“Now may the God of peace who brought up our Lord Jesus from the dead, that great Shepherd of the sheep, through the blood of the everlasting covenant, make you complete in every good work to do His will, working in you what is well pleasing in His sight, through Jesus Christ, to whom be glory forever and ever. Amen” (Hebrews 13:20-21).
After respectfully exhorting the members of his audience to pray on his behalf, the author of Hebrews led by example in praying for his readers here in the passage quoted above…
“In a lovely benediction which captures a number of the major themes of the epistle (e.g., peace, blood, covenant, Resurrection, Shepherd, equip), the writer expressed confidence in our Lord Jesus as the Great Shepherd of New-Covenant people, through whom God was able to effect His will (equip is katartisai, ‘to prepare, make ready for use’; cf. Eph 4:12) in the readers and in himself. This indeed is what he prayed for his readers.” (1)
In addition to this reference in Hebrews 13:20, the New Testament Scriptures identify God as the “God of Peace” on several other occasions (see Romans 15:33. Philippians 4:9, and 1 Thessalonians 5:23 for additional examples). That list includes the following quote from Romans 16:20…
“The God of peace will soon crush Satan under your feet. The grace of our Lord Jesus Christ be with you” (CEB).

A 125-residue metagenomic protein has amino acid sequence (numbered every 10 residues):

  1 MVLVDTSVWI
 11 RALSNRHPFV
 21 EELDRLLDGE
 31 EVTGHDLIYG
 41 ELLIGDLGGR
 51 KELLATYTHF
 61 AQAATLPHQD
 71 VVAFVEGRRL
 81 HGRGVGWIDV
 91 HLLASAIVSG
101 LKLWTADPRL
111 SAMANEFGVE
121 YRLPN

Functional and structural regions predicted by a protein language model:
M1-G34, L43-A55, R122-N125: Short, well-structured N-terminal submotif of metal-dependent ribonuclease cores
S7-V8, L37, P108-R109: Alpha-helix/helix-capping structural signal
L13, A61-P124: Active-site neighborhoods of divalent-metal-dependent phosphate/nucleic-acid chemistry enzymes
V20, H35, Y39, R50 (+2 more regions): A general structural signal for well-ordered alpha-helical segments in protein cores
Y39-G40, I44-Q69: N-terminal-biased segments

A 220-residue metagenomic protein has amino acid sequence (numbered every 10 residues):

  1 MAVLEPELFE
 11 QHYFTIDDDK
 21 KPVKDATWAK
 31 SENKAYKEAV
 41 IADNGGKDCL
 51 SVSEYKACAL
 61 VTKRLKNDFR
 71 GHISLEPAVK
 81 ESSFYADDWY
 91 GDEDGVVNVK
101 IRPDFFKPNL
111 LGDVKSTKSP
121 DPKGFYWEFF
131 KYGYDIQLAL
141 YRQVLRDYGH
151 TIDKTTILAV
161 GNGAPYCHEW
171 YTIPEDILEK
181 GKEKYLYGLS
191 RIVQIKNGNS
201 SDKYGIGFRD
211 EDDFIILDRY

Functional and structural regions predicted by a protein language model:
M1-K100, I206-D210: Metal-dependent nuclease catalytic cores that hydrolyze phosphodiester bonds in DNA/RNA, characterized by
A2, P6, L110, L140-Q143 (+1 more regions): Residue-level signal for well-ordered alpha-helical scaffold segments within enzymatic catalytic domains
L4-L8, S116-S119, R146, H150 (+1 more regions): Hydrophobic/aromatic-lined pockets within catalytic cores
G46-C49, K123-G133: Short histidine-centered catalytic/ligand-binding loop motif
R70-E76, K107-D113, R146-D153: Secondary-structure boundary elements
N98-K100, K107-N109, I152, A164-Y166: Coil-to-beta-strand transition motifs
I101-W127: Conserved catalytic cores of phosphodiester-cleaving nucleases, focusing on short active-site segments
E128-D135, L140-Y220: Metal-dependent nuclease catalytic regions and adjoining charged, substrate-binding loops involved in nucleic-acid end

For some, these references to the “God of peace” coupled with the act of crushing an enemy, may seem inconsistent. Here is how one source addresses that objection…
“Skeptics often object that God cannot be a ‘God of peace’ since the OT portrays Him as a God of war who ordered people to be killed. These characteristics, however, are not incompatible. The Lord loves peace, but He also combats unrighteousness and those who act contrary to His purposes. People can be the same way—peaceful by nature but willing to fight when times call for it.” (2)
Finally, this portion of Hebrews also contains the only direct mention of Jesus’ death and resurrection within this epistle. While our author has alluded to Jesus’ sacrificial death at several points within this letter, this explicit reference serves as a final reminder to his audience to persevere in the face of adversity. Then, as now, the God of peace who can raise the Lord Jesus from the dead is certainly capable of acting on behalf of those who face opposition in its various forms.
(1) John F. Walvoord and Roy B. Zuck, Bible Knowledge Commentary [p.812]
(2) Ted Cabal et al., The Apologetics Study Bible: Real Questions, Straight Answers, Stronger Faith (Nashville, TN: Holman Bible Publishers, 2007), 1838.